D. Claims Against Supervisory Personnel (Grannis, Soto, and Dill)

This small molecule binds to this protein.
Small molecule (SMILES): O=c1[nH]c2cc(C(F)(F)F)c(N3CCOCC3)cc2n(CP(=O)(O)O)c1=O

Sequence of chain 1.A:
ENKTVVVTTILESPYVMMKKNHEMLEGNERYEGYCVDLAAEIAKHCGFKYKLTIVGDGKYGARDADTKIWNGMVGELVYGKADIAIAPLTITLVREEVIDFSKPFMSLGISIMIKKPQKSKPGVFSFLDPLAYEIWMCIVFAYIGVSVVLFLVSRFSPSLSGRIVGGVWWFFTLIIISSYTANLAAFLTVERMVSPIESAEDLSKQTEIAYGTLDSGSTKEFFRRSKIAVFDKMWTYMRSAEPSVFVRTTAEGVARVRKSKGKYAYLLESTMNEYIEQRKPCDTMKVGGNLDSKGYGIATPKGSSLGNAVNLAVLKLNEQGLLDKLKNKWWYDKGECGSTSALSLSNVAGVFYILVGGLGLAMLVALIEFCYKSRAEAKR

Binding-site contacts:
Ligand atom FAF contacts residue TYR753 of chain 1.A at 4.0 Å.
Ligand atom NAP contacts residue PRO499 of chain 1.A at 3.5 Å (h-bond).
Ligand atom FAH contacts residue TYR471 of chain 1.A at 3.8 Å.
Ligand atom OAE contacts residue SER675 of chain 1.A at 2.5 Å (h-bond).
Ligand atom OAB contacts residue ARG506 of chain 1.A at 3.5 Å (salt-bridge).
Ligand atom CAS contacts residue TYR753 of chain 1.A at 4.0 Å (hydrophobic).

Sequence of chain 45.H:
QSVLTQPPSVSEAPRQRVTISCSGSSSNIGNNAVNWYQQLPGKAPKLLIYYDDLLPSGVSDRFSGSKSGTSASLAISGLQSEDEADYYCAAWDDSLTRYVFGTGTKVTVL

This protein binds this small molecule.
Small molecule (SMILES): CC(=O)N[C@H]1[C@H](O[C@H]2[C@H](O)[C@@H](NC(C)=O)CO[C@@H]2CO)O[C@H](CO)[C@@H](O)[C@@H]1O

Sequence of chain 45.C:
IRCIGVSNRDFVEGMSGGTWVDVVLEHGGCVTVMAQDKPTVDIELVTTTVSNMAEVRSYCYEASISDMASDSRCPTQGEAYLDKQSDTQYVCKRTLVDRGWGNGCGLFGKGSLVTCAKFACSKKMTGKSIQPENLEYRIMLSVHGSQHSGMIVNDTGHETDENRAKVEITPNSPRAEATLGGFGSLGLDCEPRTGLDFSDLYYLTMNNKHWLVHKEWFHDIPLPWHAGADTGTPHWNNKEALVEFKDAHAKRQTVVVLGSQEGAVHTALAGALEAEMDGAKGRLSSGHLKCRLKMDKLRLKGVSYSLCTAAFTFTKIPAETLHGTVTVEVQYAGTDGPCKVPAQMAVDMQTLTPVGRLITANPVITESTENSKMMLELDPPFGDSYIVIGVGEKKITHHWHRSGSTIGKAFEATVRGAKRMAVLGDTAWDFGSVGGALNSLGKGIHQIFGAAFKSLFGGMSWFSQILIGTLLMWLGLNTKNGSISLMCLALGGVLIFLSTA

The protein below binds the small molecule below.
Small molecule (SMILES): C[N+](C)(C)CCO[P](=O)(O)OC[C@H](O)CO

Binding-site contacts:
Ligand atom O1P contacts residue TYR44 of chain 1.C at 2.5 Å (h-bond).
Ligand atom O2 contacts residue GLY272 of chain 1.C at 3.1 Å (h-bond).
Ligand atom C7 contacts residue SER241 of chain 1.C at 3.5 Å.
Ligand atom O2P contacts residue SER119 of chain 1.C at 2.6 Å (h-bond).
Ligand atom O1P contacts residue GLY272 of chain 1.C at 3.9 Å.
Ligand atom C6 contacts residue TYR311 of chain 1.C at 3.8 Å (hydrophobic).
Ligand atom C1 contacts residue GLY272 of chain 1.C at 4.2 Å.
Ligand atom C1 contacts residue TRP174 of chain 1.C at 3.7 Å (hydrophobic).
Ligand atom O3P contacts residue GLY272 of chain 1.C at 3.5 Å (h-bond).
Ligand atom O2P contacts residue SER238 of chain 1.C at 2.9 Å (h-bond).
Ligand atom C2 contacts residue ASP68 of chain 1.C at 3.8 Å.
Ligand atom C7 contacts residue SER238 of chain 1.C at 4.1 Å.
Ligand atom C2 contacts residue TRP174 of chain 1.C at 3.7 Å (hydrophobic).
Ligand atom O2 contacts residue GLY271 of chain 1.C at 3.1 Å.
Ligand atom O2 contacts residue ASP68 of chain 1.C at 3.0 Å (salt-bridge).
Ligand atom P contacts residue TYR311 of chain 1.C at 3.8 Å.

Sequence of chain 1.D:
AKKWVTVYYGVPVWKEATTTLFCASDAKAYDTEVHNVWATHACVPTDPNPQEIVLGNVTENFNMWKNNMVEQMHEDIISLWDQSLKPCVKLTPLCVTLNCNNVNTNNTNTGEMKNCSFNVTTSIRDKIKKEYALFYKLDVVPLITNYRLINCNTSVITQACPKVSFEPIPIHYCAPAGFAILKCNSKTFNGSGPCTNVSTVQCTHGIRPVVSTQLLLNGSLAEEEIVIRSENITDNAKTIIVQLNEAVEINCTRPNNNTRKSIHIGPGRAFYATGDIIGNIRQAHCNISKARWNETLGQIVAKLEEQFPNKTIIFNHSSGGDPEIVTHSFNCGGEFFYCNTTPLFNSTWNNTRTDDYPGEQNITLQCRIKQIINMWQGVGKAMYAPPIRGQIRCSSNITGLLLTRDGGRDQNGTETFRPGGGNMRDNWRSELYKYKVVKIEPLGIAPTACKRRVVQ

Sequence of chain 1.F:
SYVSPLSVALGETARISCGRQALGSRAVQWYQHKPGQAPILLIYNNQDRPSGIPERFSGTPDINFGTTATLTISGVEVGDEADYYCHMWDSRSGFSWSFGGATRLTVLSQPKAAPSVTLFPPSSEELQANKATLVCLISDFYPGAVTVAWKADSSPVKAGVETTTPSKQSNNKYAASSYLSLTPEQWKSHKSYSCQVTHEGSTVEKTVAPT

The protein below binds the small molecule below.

Plaintiff claims that Defendants Grannis, Soto, and Dill are liable for failing to prevent the constitutional violations of their subordinates. Plaintiff alleges that Grannis, Soto, and Dill were notified that Defendant appeals coordinators (Gricewich, John Doe Ma(ot), and John Doe Km(ot)) were failing to process or investigate Plaintiff's appeals and that Grannis, Soto, and Dill failed to remedy the situation. Supervisory personnel are generally not liable under section 1983 for the actions of their employees under a theory of respondeat superior and, therefore, when a named defendant holds a supervisory position, the causal link between him and the claimed constitutional violation must be specifically alleged. See Fayle v. Stapley, 607 F.2d 858, 862 (9th Cir. 1979); Mosher v. Saalfeld, 589 F.2d 438, 441 (9th Cir. 1978), cert. denied, 442 U.S. 941 (1979). To state a claim for relief under section 1983 based on a theory of supervisory liability, plaintiff must allege some facts that would support a claim that supervisory defendants either: personally participated in the alleged deprivation of constitutional rights; knew of the violations and failed to act to prevent them; or promulgated or "implemented a policy so deficient that the policy 'itself is a repudiation of constitutional rights' and is 'the moving force of the constitutional violation.'" Hansen v. Black, 885 F.2d 642, 646 (9th Cir. 1989) (internal citations omitted); Taylor v. List, 880 F.2d 1040, 1045 (9th Cir. 1989).